Making Asynchronous Code Synchronous In Javascript

Well I have been guilty of not exploring ES6, and even the ES7 standard was already finalized!

When working with complex asynchronous logics, I use promises to manage them. But for simple tasks, I’d still prefer callbacks, which I find to be very readable, if you know how to manage them. In ES6 however, using the yield keyword and generators, you could make asynchronous code look very much like synchronous one. Consider the following example using co and thunkify modules:

'use strict';

let thunkify = require('thunkify'),
    co = require('co');

var timeout = thunkify((ms, cb) => {
  setTimeout(() => { cb(null, 'after ' + ms); }, ms);

co(function* () {
  let first = yield timeout(2000);
  let second = yield timeout(100);
  return 'done';
}).then(console.log, console.error);

The output is:

after 2000
after 100

Where the first call to timeout will finish first, before the second one is executed. Outside the co() block however, code would still run normally. Apart from the yield keywords, everything looks like synchronous code.

My Take on a co like Function

The Runner Block

So for the sake of understanding how generator works, I write something similar to co() function, which works like the following:

run(function* () {
  console.log('runner start');

  let ms1 = yield timeout(600);
  console.log('>> timeout', ms1);

  // try passing an invalid URL here, see how it will stop the runner
  // when an error is thrown
  try {
    let json = yield get('');
    console.log('>> get %s ...', JSON.stringify(json).replace(/\s*/g, '').substr(0, 100));
  } catch (e) {
    console.error('>> get', e);

  let ms2 = yield timeout(500);
  console.log('>> timeout', ms2);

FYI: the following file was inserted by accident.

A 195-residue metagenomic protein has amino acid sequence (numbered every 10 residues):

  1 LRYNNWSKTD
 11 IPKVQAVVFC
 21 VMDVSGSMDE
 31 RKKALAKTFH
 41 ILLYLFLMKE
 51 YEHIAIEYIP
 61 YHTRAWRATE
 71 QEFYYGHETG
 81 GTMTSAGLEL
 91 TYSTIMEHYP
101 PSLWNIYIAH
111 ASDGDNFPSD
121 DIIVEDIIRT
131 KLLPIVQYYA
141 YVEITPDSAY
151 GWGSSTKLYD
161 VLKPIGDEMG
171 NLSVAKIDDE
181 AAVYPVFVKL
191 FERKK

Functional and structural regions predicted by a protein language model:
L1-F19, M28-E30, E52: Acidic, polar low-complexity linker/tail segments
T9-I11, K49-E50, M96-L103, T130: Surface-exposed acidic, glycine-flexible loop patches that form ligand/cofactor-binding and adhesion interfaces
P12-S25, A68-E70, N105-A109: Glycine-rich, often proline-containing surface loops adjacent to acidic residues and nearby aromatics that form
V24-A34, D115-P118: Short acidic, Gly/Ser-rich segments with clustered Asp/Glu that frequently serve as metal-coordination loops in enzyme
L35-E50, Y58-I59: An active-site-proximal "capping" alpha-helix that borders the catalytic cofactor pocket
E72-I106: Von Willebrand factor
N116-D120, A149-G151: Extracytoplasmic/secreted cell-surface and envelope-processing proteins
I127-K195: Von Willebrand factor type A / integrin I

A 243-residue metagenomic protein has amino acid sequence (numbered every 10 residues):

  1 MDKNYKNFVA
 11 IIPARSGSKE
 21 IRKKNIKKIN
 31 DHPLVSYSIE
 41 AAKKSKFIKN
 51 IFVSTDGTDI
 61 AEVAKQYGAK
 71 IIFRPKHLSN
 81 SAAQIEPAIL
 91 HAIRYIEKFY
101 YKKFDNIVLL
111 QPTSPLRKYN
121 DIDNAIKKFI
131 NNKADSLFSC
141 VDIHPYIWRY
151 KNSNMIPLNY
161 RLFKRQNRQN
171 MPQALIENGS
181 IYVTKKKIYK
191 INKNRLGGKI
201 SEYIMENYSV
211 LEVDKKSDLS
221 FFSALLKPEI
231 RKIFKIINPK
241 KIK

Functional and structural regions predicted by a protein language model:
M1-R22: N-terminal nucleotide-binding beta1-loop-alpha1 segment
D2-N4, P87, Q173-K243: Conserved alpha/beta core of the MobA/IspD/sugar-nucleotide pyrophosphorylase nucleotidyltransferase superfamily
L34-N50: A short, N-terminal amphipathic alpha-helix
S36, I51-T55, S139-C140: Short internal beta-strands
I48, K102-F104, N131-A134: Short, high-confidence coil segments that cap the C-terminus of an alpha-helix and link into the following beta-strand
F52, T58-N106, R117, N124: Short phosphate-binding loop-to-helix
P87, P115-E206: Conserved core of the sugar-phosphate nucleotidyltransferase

console.log('runner end');

Generator Function for Asynchronous Task

Instead of using thunkify, I use native generator functions for timeout and get, like:

function *timeout(ms) {
  const caller = yield;

  setTimeout(() => {
    caller.done('after ' + ms);
  }, ms);

So the idea is, to yield generator functions inside the runner (a generator function passed to run()), and each function should call either caller.done or when it finishes the asynchronous work. The caller object is returned with the yield call on the first line of the function.

The Runner Function

The most complex part is the runner function itself, which iterates through all the generator functions yielded inside it.

function run(genFn) {
  let gen = genFn();

  // Store the current generator object yielded in the runner block
  let yielded;

  // The caller object, each generator should call either done or fail
  // once done with asynchronous work.
  let result = {
    done: (data) => {
      yielded =;
    fail: (error) => {
      yielded = gen.throw(error);

  // Resume to the next generator object in the runner block
  function resume() {
    if (yielded.done) return;
    // yielded.value is the current generator object
    let genFromYield = yielded.value;

    // This will start the generator
    let r =;
    if (!r.done) {
      // This will stop at the `const caller = yield;` of the generator
      r =;

  // Now, start with the first generator
  yielded =;

Essentially, the runner resumes whenever a generator function calls result.done or, and passes the return value from each generator function via or gen.throw in the case of errors.

Now you can write generator functions like *timeout() above to wrap your asynchronous logic. Then, inside a runner block, put them like normal synchronous function calls.

Full code